Wuglife and others on the #Tumblinguistics tag have been talking about syntax trees, and good programs with which to make them. It’s got me thinking about all the software I use in my day-to-day linguistics work, and I thought that I’d start sharing them with you. Some of them might be useful if you’re just getting into linguists, and some of them I find useful for other things as well.
The first thing I want to introduce you to is a website that I use so often it’s almost permanently open on my computer. The IPA character picker is the easiest way I’ve found of locating some of the fiddlier characters of the International Phonetic Alphabet. You just click on the characters to build your word and copy the Unicode font from the bottom. Easy as that! I love that it’s arranged like an IPA chart, with vowels in one box and consonants in another. Also, if you’ve forgotten what some of them more esoteric forms are you can hover over them to get a reminder!
There are also character pickers for other alphabets. I often use the Devanagari and Tibetan pickers - but there are over 20 different scripts on Ishda’s website (and if the one you want isn’t there - tell them!).
Although you won’t want to be writing long texts using these, they’re more accessible than many language-specific keyboard designs (although I’ll talk about that next week!). There is a way to save the webpage offline, which means you can even use it when you’re not about to connect to the internet!
And if phonetics isn’t your thing, you can use it to make the most impressive ˠːʢǂɸsparkly unicorn punctuationɸǂʡːˠ ever.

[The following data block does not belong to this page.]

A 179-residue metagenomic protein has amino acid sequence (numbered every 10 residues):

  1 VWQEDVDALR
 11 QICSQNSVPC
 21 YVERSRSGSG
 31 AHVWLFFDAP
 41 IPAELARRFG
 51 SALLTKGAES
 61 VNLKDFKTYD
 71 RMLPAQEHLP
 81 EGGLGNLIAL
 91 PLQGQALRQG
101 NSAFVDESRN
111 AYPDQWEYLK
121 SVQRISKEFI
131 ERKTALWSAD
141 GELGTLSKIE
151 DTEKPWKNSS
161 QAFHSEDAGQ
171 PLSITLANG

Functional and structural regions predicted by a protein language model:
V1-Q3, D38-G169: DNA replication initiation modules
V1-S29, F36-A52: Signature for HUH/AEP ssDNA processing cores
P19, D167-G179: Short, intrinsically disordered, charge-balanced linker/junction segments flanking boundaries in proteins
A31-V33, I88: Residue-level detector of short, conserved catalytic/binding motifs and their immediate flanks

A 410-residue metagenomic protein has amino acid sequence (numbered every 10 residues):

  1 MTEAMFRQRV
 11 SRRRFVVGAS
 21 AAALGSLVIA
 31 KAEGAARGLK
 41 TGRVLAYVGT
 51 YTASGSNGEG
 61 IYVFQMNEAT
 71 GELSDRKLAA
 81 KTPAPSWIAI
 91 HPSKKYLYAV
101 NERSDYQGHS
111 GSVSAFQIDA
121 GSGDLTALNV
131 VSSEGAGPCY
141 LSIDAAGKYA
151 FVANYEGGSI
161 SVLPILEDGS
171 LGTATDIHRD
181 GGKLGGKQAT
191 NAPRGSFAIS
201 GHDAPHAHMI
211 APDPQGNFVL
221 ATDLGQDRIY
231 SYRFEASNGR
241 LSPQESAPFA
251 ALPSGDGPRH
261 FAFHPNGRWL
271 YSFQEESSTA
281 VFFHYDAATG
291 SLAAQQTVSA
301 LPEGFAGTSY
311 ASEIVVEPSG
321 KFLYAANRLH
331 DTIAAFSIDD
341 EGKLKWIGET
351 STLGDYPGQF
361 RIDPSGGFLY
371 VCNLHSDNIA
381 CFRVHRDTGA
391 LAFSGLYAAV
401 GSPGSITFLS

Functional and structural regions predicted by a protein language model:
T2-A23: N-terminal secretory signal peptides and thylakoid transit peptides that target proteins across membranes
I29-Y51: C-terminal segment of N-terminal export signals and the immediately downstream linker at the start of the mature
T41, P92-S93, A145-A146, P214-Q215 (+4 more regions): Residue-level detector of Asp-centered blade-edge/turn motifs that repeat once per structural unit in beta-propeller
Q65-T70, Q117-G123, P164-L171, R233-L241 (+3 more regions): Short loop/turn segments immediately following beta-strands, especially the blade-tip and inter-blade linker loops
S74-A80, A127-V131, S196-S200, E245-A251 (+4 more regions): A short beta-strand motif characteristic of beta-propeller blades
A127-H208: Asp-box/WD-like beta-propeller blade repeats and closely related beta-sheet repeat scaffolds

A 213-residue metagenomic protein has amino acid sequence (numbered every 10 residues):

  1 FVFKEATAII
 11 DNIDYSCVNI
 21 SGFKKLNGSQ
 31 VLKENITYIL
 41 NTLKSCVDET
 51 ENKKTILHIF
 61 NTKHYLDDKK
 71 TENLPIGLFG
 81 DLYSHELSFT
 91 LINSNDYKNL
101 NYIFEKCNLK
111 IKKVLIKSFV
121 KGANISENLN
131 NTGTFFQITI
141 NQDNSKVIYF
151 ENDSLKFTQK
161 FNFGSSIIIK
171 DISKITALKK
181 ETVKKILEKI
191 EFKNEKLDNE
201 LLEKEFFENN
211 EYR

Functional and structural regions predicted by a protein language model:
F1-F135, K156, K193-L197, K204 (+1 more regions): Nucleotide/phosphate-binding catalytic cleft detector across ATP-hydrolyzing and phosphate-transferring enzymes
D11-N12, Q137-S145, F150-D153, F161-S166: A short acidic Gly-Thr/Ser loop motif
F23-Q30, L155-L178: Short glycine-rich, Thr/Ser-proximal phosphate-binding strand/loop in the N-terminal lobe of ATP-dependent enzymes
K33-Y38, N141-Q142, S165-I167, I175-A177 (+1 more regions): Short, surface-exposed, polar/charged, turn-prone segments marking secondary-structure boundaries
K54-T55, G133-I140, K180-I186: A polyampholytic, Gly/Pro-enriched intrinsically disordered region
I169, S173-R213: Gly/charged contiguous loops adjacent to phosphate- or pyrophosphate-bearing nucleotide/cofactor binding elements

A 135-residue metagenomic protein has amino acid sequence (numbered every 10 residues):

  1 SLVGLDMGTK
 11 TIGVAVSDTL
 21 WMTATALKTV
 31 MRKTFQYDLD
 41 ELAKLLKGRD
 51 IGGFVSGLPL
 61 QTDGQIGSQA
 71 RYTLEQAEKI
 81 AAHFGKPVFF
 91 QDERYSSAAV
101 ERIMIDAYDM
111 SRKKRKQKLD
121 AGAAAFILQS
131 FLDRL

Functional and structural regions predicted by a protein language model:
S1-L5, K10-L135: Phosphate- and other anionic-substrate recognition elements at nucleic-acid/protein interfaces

I have 3 main ways of typing IPA characters, which all have advantages and disadvantages.
1. IPA Palette is a free tiny program for Mac that’s very similar in spirit to IPA character picker, as far as symbols being organized according to the IPA chart, but not online. I believe IPA character map is a similar program for PC. Advantage: works for basically any text field. Disadvantage: you have to open a separate program.
2. The insert-symbol menu (go to Latin: IPA or IPA extension), which can be found in Word or Google docs. Advantage: doesn’t require special knowledge or software. Disadvantage: menus are tedious and only works in word-processing programs.
3. LaTeX (again). Have I mentioned that LaTeX is awesome? Using the package TIPA, you can type IPA symbols using fairly intuitive text commands such as \textschwa or \@ within the \textipa environment, both of which will produce schwa. Advantage: you can do it all within one program, without copy-pasting. Disadvantage: doesn’t work if you’re writing outside LaTeX, and you may have to look up how to make a symbol.
If I were a phonetician/phonologist or if I worked with a language that regularly used non-Roman characters, then I might have a more unified solution, but this is what works for me.